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29 minutes ago, Feego said:

And you still don't respond to my comments about other films frequently shown on TCM that feature blackface, yellow face, brown face, racial and ethnic stereotypes, casual sexual assault, and misogyny. 

Just today, TCM ran Days of Glory (1944), a movie praising a regime practicing a murderous ideology that enslaved tens of millions and ethnically cleansed millions.  Should we have a wraparound pointing out the wickedness of Soviet Communism every time this movie airs?

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9 minutes ago, Fedya said:

Just today, TCM ran Days of Glory (1944), a movie praising a regime practicing a murderous ideology that enslaved tens of millions and ethnically cleansed millions.  Should we have a wraparound pointing out the wickedness of Soviet Communism every time this movie airs?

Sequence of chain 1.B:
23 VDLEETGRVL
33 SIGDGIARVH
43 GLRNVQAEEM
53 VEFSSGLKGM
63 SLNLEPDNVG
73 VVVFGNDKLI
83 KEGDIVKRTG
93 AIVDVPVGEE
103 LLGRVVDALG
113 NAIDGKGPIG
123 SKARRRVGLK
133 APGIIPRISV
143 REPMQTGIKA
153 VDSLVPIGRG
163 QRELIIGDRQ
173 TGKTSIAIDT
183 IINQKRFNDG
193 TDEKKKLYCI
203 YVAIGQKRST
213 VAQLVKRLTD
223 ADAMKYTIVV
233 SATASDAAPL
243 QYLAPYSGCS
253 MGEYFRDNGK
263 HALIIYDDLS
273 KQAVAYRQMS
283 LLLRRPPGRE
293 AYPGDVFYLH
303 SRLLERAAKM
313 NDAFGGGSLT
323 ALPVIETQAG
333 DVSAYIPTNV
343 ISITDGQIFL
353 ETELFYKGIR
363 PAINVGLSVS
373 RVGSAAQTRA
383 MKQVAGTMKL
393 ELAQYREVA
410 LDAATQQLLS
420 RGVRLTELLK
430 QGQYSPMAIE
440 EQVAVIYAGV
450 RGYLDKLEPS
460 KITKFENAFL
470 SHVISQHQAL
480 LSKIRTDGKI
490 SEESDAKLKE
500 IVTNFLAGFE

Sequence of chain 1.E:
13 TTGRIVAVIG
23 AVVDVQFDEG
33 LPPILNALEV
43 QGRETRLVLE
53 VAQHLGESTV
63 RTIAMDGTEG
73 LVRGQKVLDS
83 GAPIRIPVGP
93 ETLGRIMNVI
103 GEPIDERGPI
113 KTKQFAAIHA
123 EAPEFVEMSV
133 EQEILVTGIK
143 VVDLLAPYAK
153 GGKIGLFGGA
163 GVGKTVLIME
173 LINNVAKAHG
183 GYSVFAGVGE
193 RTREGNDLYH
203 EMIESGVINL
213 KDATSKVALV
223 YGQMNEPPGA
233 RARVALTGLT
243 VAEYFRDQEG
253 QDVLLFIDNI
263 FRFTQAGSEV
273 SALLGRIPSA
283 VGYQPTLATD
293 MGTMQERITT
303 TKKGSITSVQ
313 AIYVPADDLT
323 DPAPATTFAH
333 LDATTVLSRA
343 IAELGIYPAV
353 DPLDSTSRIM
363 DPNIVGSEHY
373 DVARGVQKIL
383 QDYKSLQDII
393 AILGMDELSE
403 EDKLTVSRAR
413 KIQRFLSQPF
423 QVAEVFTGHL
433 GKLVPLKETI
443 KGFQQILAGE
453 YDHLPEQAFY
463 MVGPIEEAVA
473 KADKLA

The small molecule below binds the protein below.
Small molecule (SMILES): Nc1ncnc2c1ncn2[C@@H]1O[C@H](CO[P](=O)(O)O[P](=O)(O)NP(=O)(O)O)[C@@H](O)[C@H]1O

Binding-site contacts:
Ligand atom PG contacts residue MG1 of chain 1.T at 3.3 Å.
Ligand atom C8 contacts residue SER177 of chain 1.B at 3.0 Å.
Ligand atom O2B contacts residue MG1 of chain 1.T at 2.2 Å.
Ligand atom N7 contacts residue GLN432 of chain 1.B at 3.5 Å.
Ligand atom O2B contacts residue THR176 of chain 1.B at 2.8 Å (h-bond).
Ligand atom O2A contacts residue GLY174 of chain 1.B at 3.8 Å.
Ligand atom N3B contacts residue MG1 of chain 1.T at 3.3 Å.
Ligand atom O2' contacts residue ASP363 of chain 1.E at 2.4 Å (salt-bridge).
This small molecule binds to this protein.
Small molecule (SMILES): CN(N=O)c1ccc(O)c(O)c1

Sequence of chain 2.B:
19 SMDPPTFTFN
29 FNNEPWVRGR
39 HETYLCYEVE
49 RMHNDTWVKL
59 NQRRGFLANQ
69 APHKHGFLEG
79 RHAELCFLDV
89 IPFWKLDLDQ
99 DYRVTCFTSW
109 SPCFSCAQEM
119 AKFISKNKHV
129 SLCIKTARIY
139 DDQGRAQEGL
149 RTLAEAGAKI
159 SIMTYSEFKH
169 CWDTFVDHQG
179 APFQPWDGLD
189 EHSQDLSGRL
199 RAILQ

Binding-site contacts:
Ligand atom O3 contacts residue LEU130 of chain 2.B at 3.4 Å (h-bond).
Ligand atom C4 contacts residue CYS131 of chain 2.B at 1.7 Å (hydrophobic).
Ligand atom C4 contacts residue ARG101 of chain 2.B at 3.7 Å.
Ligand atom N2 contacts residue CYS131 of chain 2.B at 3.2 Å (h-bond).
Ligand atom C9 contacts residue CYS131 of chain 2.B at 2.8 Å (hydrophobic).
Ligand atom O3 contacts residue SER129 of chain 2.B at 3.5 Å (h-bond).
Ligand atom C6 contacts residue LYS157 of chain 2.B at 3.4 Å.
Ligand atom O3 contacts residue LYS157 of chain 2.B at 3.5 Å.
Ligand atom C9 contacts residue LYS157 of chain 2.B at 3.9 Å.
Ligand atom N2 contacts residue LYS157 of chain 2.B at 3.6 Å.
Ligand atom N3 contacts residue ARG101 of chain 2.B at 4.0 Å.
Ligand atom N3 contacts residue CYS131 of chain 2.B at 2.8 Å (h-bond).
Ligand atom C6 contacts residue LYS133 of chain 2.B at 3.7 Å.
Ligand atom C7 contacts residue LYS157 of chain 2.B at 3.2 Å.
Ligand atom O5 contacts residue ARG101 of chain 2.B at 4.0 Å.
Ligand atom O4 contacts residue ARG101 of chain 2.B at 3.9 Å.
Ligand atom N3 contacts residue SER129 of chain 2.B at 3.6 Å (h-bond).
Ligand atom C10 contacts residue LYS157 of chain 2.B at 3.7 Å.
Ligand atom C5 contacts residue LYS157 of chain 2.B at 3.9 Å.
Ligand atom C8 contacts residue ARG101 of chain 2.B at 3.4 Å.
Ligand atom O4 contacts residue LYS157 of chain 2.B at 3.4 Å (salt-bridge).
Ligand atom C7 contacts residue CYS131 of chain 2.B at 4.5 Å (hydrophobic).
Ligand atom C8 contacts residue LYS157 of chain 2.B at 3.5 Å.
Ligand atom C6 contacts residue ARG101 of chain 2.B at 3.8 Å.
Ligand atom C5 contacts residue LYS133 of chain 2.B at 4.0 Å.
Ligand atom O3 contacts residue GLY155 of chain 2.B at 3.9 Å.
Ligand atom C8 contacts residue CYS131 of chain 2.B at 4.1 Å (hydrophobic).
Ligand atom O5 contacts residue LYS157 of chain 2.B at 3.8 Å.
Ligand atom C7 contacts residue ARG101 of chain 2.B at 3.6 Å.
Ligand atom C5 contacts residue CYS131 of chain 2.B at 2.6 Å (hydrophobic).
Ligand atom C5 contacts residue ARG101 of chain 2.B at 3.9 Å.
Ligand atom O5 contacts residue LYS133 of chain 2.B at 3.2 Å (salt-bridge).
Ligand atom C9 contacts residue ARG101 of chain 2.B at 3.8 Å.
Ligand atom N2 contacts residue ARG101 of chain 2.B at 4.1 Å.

True. And Song of Russia, Mission to Moscow, and The North Star were three other films of the era praising the USSR since they joined the allied cause midway through the war after the Nazis double crossed them. 

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4 hours ago, TopBilled said:

I am glad that he's advocating a warning or disclaimer. And if HBO takes him up on that, then I think TCM will have to do likewise if it insists on continued airings of the film.

GONE WITH THE WIND is now a film that will have to be explained and apologized for.

Explain what?  "People in Antebellum South thought they were aristocratic kings of the world, and owned slaves"?  Even Rhett Butler calls them out for their "Cotton, slaves, and arrogance".